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The impact of travel costs and economic growth on cost-benefit analysis rankings
KTH, School of Architecture and the Built Environment (ABE), Centres, Centre for Transport Studies, CTS. KTH, School of Architecture and the Built Environment (ABE), Transport Science, System Analysis and Economics.
KTH, School of Architecture and the Built Environment (ABE), Centres, Centre for Transport Studies, CTS. KTH, School of Architecture and the Built Environment (ABE), Transport Science, Transport and Location Analysis.
KTH, School of Architecture and the Built Environment (ABE), Centres, Centre for Transport Studies, CTS.ORCID iD: 0000-0001-9235-0232
KTH, School of Architecture and the Built Environment (ABE), Centres, Centre for Transport Studies, CTS. KTH, School of Architecture and the Built Environment (ABE), Transport Science, Transport and Location Analysis.ORCID iD: 0000-0001-8901-5978
2012 (English)Manuscript (preprint) (Other academic)
Abstract [en]

The use of Cost-benefit analysis (CBA) as a tool for selecting transport investments is often questioned. It is not unusual that politicians or others in the public debate argue that the outcome of a CBA completely rely on assumptions concerning a particular input factor, such as valuation of CO2 emissions or future fuel price. This paper explores whether the relative ranking of CBA outcomes are robust with respect to some key inputs in transport demand analysis driving cost, public transport fare and economic growth. We study six different infrastructure objects (three road and three rail objects) and four alternative assumptions on input factors compared to a reference scenario.

The findings suggest that single input factors in a CBA, individually have a small impact on the ranking of the studied investments. In our model calculations we observe no change in rank between a road and a rail object.

Place, publisher, year, edition, pages
2012. , 18 p.
National Category
Transport Systems and Logistics
Identifiers
URN: urn:nbn:se:kth:diva-115988OAI: oai:DiVA.org:kth-115988DiVA: diva2:588569
Funder
TrenOp, Transport Research Environment with Novel Perspectives
Note

QC 20150114

Available from: 2013-01-15 Created: 2013-01-15 Last updated: 2016-06-13Bibliographically approved
In thesis
1. Three essays on transport CBA uncertainty
Open this publication in new window or tab >>Three essays on transport CBA uncertainty
2015 (English)Licentiate thesis, comprehensive summary (Other academic)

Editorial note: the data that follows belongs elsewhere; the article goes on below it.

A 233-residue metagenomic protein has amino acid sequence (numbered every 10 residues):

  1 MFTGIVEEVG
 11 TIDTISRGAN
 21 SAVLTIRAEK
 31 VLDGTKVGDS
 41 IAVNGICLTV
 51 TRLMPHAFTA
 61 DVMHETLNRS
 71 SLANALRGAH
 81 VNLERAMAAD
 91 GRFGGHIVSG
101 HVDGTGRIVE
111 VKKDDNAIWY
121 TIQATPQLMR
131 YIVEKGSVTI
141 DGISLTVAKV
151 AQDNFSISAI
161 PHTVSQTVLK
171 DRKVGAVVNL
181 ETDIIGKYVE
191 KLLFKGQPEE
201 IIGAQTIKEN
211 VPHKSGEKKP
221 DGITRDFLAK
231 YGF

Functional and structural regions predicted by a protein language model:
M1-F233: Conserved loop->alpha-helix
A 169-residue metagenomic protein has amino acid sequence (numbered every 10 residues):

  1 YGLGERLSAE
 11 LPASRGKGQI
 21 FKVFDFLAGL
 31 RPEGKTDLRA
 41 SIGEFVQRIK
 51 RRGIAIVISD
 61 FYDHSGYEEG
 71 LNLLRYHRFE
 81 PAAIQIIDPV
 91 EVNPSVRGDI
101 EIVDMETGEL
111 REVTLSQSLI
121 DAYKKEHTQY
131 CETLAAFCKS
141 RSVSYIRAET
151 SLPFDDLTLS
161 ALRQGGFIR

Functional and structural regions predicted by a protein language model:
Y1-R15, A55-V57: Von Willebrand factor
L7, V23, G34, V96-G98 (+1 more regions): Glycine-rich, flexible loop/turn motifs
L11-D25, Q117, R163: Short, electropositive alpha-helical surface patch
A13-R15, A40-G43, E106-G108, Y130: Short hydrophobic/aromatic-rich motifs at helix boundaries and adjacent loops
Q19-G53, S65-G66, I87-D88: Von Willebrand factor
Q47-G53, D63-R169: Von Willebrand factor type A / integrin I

Abstract [en]

Cost Benefit Analysis (CBA) has for a long time been used in transport planning, but it is often questioned. One main argument against CBA is that the results depend largely on assumptions regarding one or a few input factors, as for example the future fuel price or valuation of CO2 emissions.

The three papers included in this thesis investigate some aspects of uncertainty in transport CBA calculations. The two first papers explore how changes in input data assumptions affect the CBA ranking of six rail and road investments in Stockholm. The first paper deals with the effect of different land-use assumptions while the second deals with the influence of economic growth, driving cost and public transport fare. The third paper investigates how alternative formulations of the public transport mode choice and route choice affect travel flows, ticket revenues and consumer surplus. These are important factors previously known to affect CBA results.

The findings of the first two papers suggest that CBA results are robust concerning different land-use scenarios and single input factors. No change in rank between a road and a rail object is observed in the performed model calculations, and only one change between two road objects. The fact that CBA results seem robust regarding input assumptions supports the use CBA as a tool for selecting transport investments. The results in the third paper indicate that if there is detailed interest in, for example, number of boardings and ticket income from a certain transit line, or the total benefit of a price change, a more detailed formulation of the public transport mode choice and route choice will provide more reliable results. On the other hand, this formulation requires substantially more data on the transit line and price structure than the conventional formulation used in Swedish transport planning, especially in areas with many different pricing systems.

Place, publisher, year, edition, pages
Stockholm: KTH Royal Institute of Technology, 2015. 21 p.
Series
TRITA-TSC-LIC, ISSN 1653-445X ; 15-001
Keyword
Cost-Benefit Analysis, Transport planning, Land-use planning
National Category
Transport Systems and Logistics
Identifiers
urn:nbn:se:kth:diva-163355 (URN)978-91-87353-69-7 (ISBN)
Presentation
2015-05-08, Sal L31, Drottning Kristinas Väg 30, Stockholm, 10:00 (English)
Opponent
Supervisors
Note

QC 20150414

Available from: 2015-04-14 Created: 2015-03-31 Last updated: 2015-04-14Bibliographically approved

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Börjesson, MariaJonsson, Daniel

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